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Was It Right for the Americans to Drop Nuclear Bombs on Hiroshima and Nagasaki?

US Politics & Gov't  (tags: usa, war, murder, crime, ethics )

- 2115 days ago -
Lest we forget - On 6 August 1945 an American B-29 bomber dropped an atomic bomb on the city of Hiroshima. In a split second 100,000 people ceased to exist. Three days later another B-29 dropped a second bomb on Nagasaki, killing another 40,000.

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Rose Becke (141)
Thursday August 9, 2012, 9:15 pm
NO !

Past Member (0)
Thursday August 9, 2012, 11:04 pm
It was not right

Past Member (0)
Thursday August 9, 2012, 11:29 pm
No, of course it wasn't right. It was a war crime, plain and simple.

But consider this. If the point of dropping the first bomb was to let the Japanese know what America could do, then what was the possible need for the second one?

John D (22)
Friday August 10, 2012, 12:58 am
Their was no need to drop either bomb. Japan had lost the war by then and America had only one reason to drop its latest toys. To see how many people they killed and to research how many people died of radiation poisoning thereafter.

Naoko i (264)
Friday August 10, 2012, 5:11 am
If you ask "was it right?" then anything regarding war would be "not right."
Thanks John for this post.

Naoko i (264)
Friday August 10, 2012, 5:27 am
If you ask me "was it right?" then I can only say "anything regarding a war should be wrong."
Thnaks John for this post. Forwarded to my friends on Care2, and shared on Facebook.

Naoko i (264)
Friday August 10, 2012, 6:07 am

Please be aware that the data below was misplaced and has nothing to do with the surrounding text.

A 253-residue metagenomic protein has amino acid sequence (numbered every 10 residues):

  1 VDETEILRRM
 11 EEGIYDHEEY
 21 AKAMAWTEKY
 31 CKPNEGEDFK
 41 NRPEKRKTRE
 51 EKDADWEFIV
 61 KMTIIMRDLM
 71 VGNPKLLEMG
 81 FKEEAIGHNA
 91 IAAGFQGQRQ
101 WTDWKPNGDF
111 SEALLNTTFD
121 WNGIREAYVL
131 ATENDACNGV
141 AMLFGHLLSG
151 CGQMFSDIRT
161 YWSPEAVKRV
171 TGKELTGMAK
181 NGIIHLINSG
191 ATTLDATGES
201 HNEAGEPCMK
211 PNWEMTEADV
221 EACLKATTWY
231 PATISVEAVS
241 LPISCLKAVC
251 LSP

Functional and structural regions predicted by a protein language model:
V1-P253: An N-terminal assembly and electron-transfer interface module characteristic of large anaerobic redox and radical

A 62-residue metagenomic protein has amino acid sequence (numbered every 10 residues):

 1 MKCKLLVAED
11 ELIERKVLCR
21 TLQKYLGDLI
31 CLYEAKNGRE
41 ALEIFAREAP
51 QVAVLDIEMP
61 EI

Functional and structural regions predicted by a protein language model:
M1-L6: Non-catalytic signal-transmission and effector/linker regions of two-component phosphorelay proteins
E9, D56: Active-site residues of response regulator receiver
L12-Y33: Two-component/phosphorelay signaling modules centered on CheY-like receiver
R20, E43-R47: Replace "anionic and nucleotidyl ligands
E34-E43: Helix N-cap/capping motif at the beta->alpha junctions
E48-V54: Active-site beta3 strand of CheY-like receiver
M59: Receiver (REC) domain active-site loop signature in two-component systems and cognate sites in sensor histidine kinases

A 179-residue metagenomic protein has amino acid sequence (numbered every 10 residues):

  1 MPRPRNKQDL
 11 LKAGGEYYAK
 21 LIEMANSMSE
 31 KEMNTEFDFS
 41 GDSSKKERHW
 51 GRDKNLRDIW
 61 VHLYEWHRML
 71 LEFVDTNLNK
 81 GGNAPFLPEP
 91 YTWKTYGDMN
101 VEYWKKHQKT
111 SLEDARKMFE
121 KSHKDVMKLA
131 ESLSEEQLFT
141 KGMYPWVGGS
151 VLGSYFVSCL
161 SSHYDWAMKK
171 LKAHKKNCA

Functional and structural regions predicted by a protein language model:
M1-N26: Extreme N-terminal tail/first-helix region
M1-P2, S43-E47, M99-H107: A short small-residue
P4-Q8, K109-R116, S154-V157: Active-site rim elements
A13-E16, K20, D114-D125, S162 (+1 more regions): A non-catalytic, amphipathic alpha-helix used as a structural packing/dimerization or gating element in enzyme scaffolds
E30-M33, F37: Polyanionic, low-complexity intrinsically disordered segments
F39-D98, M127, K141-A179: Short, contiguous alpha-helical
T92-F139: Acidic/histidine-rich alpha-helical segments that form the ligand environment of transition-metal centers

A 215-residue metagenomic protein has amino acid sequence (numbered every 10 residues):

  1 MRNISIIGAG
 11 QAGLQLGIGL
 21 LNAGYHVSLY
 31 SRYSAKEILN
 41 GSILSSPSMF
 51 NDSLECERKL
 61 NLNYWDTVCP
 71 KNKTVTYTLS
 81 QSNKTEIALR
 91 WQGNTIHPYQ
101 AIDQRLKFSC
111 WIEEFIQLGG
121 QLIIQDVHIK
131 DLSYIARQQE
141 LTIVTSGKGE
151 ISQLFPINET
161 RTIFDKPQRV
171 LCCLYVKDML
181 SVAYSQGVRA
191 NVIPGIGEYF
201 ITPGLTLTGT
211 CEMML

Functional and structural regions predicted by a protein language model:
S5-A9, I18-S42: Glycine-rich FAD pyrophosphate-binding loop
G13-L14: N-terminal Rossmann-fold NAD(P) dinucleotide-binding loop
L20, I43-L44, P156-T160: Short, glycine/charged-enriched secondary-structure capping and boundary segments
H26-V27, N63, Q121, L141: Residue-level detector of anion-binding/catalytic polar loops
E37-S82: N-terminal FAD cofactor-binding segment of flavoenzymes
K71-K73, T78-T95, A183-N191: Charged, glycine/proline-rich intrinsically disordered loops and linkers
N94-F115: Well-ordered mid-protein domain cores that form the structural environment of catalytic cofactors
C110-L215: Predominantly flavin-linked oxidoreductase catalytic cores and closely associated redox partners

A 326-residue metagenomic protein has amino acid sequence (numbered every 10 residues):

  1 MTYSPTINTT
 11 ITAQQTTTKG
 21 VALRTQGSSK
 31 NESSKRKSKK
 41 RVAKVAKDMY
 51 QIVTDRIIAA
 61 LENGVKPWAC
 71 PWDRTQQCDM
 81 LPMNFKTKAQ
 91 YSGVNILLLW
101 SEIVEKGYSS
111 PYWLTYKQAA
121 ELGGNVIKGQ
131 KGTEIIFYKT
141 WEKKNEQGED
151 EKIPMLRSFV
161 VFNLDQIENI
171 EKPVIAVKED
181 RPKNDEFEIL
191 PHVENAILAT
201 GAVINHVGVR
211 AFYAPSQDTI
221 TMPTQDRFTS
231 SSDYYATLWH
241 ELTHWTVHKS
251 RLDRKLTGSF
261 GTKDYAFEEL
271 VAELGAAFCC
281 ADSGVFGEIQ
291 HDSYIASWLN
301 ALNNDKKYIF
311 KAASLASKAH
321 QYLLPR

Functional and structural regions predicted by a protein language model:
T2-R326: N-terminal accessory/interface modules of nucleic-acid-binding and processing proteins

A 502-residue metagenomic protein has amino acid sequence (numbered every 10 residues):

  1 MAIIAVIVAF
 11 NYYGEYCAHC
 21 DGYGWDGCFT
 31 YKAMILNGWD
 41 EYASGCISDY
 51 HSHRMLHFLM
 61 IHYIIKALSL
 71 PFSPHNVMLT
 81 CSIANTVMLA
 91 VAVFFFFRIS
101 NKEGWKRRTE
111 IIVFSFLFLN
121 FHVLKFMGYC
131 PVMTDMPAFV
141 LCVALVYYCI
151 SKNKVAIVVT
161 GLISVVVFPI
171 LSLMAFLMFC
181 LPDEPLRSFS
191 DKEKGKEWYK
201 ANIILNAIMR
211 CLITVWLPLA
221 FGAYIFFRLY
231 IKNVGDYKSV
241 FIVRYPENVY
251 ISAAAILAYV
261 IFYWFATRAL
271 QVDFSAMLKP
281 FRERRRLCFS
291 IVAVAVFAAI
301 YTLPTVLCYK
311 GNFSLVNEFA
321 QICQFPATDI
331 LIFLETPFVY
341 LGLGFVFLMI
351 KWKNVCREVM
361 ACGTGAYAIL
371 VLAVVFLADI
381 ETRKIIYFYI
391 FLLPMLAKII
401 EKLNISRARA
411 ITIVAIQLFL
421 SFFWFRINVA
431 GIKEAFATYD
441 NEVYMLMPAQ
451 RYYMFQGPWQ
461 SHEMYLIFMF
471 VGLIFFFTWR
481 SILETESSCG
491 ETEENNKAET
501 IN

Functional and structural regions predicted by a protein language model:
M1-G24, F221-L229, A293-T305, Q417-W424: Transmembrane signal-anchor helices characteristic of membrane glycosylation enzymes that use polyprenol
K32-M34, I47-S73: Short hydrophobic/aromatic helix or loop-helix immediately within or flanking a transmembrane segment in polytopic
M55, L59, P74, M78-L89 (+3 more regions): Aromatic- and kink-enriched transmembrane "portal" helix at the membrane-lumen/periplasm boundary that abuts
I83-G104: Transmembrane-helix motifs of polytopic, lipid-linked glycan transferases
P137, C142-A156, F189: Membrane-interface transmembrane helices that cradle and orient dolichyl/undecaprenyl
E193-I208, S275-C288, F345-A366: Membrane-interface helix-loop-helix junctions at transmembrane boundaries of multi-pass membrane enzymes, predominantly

Don't know why but my comments disappeared twice.

Kit B (276)
Friday August 10, 2012, 8:12 am

I think people are paying attention, some are. Many of us want very much to have a full nuclear disarmament, on all sides. Americans, and many others are fully indoctrinated to believe what Harry Truman himself was told, that this was the only way to end the war. Some excellent historians, have shown that Japan was very close to ending their participation in WWII any way. What president's believe comes from their trusted sources of information, those sources often have their own agenda's.

Use of the atomic bomb in 1945, and the Cuban Missile Crisis are just too long ago for the collective memory. That is very scary, because the weapons of today are much worse then the weapons of yesterday.

Roger S (14)
Friday August 10, 2012, 12:02 pm
Interesting article, but i think the question "Was it right?" is rather ridiculous. As Naoko says above: If you ask "was it right?" then anything regarding war would be "not right."

We are justly horrified that one bomb could cause such massive destruction and loss of life, but then the history of warfare has been the history of developing more potent weapons. Swords and spears were better for killing than clubs and rocks. then came arrows and catapults; muskets and cannons; machine guns and tanks and mustard gas; aerial bombardment and rockets. Build a better mousetrap is a cliche, but build a better weapon is much more profitable.

The real question isn't "Was it right?, but "How can we prevent war and cure humanity's propensity for violence?"

Barbara Tomlinson (431)
Friday August 10, 2012, 6:32 pm
I, like so MANY people at that time {I was a 9-year-old child in 1945!}, unthinkingly accepted that "it was unfortunately necessary to end the war without having to invade Japan, which would have resulted in the loss of even MORE lives". This was the OFFICIAL LINE of our govt.

We saw, because of War Propaganda, the Japanese people as way different from US, far less human. We saw them as {they were pictured as} apes and monkeys. There was far more vicious propaganda against them, than against the Germans {who are, after all, White people!}. There was recently an historical exhibition here in a Seattle museum, that makes one cringe.
Such people would NEVER surrender! There would be, we were told, house-to-house fighting in Tokyo until either every Japanese, or every American soldier, was killed! NATURALLY we didn't want casualties on this scale, for Americans, "our boys"!